• The global warming trends over the Indian region are very different.
  • An assessment of climate change over the Indian subcontinent, published by the Ministry of Earth Sciences in 2020, said annual mean temperatures had risen by 0.7 degree Celsius from 1900.
  • This is significantly lower than the 1.59 degree Celsius rise for land temperatures across the world.

Why is warming over India lower?

  • The increase in temperatures is known to be more prominent in the higher altitudes, near the polar regions, than near the equator.
  • This is attributable to a complex set of atmospheric phenomena, including heat transfers from the tropics to the poles through prevailing systems of air circulation.
  • India happens to be in the tropical region, quite close to the equator.
  • The planet as a whole has warmed by 1.1 degree Celsius compared with preindustrial times.
  • Different regions have seen very different levels of warming.
  • The polar regions, particularly the Arctic, have seen significantly greater warming.
  • The IPCC report says the Arctic region has warmed at least twice as much as the world average.
  • Its current annual mean temperatures are about 2 degrees Celsius higher than pre-industrial times.


  • Transfer of heat through air circulation.
  • Albedo effect, or how much sunlight a surface reflects.
  • The ice cover in the Arctic is melting, because of which more land or water is getting exposed to the Sun.
  • Ice traps the least amount of heat and reflects most of the solar radiation when compared with land or water.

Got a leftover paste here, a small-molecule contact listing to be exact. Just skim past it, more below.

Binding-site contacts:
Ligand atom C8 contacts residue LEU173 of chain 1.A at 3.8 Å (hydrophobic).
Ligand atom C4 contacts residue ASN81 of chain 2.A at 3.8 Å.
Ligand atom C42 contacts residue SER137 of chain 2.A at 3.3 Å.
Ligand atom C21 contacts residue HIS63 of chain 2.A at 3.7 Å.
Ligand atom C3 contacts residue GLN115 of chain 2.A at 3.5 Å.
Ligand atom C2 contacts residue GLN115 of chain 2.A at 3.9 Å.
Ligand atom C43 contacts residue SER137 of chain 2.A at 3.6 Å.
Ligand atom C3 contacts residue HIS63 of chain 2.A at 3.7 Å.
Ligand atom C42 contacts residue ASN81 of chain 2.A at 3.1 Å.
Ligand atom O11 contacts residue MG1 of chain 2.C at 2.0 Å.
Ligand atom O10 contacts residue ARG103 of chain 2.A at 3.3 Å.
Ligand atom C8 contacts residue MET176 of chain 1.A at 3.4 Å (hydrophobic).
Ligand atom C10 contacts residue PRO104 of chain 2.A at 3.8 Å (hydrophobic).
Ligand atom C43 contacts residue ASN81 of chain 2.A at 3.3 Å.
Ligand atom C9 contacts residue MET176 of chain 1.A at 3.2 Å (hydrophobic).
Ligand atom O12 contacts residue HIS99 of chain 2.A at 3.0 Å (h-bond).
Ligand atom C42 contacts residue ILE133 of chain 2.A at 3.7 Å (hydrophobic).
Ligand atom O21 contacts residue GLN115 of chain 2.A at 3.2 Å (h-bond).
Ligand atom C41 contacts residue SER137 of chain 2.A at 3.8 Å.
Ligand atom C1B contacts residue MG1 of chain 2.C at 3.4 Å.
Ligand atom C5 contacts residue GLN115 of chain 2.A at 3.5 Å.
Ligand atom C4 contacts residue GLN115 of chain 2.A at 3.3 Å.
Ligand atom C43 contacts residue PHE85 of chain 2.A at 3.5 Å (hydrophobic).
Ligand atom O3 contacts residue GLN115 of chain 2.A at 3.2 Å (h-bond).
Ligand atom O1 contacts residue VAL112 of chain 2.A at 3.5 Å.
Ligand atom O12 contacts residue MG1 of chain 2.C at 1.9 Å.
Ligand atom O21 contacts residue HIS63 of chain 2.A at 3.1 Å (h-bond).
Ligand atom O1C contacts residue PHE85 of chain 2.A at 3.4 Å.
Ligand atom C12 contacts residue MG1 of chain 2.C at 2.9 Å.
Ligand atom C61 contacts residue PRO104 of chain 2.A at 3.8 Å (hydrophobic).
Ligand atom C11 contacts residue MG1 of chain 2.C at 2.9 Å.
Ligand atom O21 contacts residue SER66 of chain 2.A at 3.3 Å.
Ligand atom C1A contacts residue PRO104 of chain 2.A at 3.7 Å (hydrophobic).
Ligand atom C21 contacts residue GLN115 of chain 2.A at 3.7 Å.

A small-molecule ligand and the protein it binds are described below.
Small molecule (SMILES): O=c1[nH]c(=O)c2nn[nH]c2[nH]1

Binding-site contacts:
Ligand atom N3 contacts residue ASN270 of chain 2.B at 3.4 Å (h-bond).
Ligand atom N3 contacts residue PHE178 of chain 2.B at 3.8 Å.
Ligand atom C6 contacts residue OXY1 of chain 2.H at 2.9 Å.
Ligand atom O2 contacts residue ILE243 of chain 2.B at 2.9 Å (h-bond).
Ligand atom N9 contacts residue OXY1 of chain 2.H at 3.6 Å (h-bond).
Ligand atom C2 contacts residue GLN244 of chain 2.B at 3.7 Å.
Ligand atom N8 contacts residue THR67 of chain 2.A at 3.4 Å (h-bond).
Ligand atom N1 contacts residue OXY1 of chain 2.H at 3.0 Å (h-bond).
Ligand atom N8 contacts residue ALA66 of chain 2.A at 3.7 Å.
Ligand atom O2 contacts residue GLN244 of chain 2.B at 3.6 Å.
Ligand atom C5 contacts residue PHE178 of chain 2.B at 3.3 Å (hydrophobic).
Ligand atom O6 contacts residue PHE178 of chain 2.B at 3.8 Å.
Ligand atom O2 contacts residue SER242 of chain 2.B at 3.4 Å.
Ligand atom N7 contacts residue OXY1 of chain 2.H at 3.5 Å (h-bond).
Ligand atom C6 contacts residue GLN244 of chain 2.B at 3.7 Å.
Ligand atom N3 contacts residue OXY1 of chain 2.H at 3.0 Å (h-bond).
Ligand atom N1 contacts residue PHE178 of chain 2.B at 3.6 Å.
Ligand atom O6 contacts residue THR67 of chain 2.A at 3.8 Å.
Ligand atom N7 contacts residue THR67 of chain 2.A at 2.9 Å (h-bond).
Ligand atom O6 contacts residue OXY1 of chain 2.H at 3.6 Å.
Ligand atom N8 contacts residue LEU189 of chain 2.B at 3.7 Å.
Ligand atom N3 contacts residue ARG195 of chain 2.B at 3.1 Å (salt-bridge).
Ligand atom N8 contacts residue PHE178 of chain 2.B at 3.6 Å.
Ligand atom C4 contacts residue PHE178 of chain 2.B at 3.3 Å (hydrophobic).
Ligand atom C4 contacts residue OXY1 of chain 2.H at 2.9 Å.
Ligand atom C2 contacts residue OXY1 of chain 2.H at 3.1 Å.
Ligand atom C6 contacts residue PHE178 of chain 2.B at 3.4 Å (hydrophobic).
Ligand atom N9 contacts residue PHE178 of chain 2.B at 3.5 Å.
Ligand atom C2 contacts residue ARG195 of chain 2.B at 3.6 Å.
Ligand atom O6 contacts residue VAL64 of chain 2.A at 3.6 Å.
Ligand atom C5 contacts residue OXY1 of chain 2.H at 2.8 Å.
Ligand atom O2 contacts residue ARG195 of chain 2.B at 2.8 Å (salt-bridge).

• Changes in clouds, water vapour and atmospheric temperatures.

Higher warming over land than oceans

  • The 0.7 degree Celsius temperature rise over India has to be compared with the warming seen over land areas, not the entire planet.
  • Land areas have become warmer by 1.59 degree Celsius.
  • Land areas have a tendency to get heated faster, and by a larger amount, than oceans.
  • Daily and seasonal variations in heating over land and oceans are usually explained in terms of their different heat capacities.
  • Oceans have a higher capacity to cool themselves down through the process of evaporation.
  • The warmer water evaporates, leaving the rest of the ocean relatively cooler.
  • However, longer-term enhanced heating trends over land have to be attributed to other, more complicated, physical processes involving land-ocean-atmospheric interactions. 

Impact of aerosols

  • Aerosols refer to all kinds of particles suspended in the atmosphere.
  • Many of these scatter sunlight back, so that lesser heat is absorbed by the land.
  • Aerosols also affect cloud formation.
  • Clouds, in turn, have an impact on how much sunlight is reflected or absorbed.
  • Aerosol concentration over the Indian region is quite high, due to natural as well as man-made reasons.
  • Emissions from vehicles, industries, construction, and other activities add a lot of aerosols in the Indian region.
  • A reduction in warming could be an unintended but positive side-effect.


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